Thursday, 29 March 2018

Three oustanding vintage screen classics: Pandora's Box, Wings, and Young Mr. Pitt

Pandora's Box (1929). The American film actress Louise Brooks travelled to Germany to star in this silent drama as Lulu, a flighty, feckless, young hedonist who unwittingly lures everyone who falls under her spell to their doom. I'm not surprised  director GW Pabst was so keen for her to play the part that he ditched Marlene Dietrich when he heard that Ms Brooks had become available - she gives a blazingly brilliant performance. Not only is she so beautiful and so alluringly sexy that we can almost understand her siren-like effect on those who fall in love/lust with her, we genuinely feel sorry for the silly, selfish, destructive little  trollop when she's murdered by a Jack the Ripper figure in the slums of the East End, ...

...Her chic "look" - hairstyle, clothes, figure, make-up etc. - is so decadently European, so utterly Weimar Berlin cabaret, it's hard to believe she hailed from Cherryvale, Kansas. Louise Brooks was only 22 when she made Pandora's Box, but, despite the film being a masterpiece, it was poorly received and heavily censored (I'm not surprised!), and it pretty much marked the end of her career as a star.
Here's a modern trailer:
Louise Brooks made two more films in Europe before returning to the States, where (as she later admitted) she successfully managed to sabotage her career in films. Despite being unofficially blacklisted (she only became available to play Lulu by flouncing out of Paramount over a salary dispute), she was offered the part of James Cagney's girlfriend in The Public Enemy (1931) - and turned it down (Jean Harlow got the part). After that, she appeared in one silent short before being declared bankrupt the following year. Apart from a brief attempt to revive her acting career between 1936 and 1938, she made a living as, variously, a dancer, a sales assistant at Sax Fifth Avenue, and as a "courtesan" (a case of life imitating art, apparently). French film critics "rediscovered" Pandora's Box in the '50s, and, after reappraising Louise Brook's career, decided she was an even greater film icon than Dietrich or Garbo (well - she should have been). An American film curator discovered her living as a recluse in New York, coaxed her out into the sunlight, and she spent the next thirty years writing about films.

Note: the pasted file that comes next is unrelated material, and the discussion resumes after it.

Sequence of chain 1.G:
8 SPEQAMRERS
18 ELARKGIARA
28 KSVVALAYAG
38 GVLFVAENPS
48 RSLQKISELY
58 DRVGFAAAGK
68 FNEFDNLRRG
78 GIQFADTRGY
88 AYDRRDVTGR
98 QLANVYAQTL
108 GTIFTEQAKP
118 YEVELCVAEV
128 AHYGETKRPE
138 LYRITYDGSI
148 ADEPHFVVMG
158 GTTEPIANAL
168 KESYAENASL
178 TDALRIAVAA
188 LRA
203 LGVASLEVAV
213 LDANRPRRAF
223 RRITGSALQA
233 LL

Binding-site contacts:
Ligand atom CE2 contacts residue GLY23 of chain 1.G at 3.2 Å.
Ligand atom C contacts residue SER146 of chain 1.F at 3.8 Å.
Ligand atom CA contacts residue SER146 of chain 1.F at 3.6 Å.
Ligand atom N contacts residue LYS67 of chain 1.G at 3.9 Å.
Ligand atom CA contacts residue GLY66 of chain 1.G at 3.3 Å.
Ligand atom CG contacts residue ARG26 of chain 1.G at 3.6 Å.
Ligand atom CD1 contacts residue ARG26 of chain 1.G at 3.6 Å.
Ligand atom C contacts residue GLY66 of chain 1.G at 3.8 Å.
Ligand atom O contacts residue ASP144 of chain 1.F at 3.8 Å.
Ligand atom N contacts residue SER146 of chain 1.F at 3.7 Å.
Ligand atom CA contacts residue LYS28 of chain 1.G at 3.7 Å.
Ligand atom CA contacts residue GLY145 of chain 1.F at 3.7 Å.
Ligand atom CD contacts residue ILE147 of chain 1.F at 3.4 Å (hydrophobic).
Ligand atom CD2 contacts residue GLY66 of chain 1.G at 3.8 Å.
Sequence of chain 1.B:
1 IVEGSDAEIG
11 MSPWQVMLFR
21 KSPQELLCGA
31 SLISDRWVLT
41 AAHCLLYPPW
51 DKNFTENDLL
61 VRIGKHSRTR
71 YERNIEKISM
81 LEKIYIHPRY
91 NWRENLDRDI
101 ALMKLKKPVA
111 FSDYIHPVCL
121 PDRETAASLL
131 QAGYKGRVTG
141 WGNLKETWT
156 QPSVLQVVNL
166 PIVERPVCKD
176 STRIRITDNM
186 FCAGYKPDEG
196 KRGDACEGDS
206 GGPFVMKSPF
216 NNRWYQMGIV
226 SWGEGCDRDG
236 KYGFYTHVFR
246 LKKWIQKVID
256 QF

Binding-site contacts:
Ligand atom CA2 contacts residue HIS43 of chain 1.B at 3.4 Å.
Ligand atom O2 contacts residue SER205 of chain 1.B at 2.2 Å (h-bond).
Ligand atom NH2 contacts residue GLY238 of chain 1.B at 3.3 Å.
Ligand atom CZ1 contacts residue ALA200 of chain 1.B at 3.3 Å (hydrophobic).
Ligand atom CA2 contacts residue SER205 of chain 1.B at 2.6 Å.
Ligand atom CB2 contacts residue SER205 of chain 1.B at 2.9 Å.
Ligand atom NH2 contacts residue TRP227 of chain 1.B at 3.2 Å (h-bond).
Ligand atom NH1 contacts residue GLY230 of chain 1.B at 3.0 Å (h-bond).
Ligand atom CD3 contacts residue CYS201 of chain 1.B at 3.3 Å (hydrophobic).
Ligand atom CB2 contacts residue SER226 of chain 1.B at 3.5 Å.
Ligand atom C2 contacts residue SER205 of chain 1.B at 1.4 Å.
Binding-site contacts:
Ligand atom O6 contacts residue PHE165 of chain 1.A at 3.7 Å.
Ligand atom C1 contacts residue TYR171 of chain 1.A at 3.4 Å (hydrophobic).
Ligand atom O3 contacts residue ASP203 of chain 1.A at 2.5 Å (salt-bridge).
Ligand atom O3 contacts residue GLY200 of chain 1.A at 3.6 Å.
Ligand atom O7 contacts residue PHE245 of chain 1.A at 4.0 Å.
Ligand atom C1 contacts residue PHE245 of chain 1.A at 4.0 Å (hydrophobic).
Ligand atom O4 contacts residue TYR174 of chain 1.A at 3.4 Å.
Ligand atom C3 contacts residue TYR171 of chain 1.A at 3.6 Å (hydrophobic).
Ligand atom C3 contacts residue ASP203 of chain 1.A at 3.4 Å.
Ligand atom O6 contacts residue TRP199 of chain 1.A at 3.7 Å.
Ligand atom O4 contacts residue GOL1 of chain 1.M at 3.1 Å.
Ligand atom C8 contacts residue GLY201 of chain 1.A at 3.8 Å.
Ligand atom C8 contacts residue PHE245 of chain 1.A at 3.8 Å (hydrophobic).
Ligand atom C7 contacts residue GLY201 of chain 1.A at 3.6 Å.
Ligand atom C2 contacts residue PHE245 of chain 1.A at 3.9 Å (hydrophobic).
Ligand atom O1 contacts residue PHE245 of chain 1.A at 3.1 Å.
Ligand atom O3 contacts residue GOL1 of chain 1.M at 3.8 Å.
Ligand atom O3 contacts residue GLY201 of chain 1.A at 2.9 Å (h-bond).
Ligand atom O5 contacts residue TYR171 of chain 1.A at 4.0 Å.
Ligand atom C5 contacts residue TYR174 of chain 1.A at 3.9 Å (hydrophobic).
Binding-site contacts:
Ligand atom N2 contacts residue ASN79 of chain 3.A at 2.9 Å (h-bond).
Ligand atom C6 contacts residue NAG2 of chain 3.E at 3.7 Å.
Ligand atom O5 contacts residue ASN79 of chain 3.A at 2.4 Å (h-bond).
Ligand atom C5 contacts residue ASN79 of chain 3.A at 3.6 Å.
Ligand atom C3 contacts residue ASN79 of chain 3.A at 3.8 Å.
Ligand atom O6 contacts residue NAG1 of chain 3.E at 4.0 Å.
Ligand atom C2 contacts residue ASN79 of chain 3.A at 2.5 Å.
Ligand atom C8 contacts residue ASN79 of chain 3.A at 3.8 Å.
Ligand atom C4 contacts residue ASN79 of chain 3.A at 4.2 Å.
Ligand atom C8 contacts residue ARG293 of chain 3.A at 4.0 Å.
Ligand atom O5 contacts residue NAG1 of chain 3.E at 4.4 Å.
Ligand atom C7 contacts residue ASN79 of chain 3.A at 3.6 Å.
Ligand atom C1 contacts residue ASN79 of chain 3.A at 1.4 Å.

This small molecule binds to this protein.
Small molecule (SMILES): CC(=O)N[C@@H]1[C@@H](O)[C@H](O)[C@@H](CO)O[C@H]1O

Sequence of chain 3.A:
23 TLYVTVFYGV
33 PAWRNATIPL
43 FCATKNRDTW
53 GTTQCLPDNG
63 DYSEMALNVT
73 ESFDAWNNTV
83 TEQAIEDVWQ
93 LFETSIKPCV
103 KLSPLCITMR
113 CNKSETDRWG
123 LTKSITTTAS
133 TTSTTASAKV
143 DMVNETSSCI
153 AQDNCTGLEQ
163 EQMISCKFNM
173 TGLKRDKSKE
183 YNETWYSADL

There's a decent full-length print of Pandora's Box - with English titles - available on YouTube:  it has Spanish subtitles, but they're not too distracting.

Wings (1927) is a whole different kettle of silent fish. It's the story of two rivals-in-love (and the girl they both love - and the sweet girl the hero really should love) who end up fighting alongside each other as WWI US pilots. It's worth watching for three reasons: the first is the aerial combat sequences, which are - even now - quite stunning (the footage would be re-used in other war movies for years to come); Gary Cooper, who appears in a small role, but whose sheer presence blasts the two male leads off the screen; and the performance of Clara Bow, the wildly sexy, round-faced, curvy little actress who plays the warm-hearted girl-next-door in love with the hero  (and who the hero is really in love with, only he doesn't know it, the sap).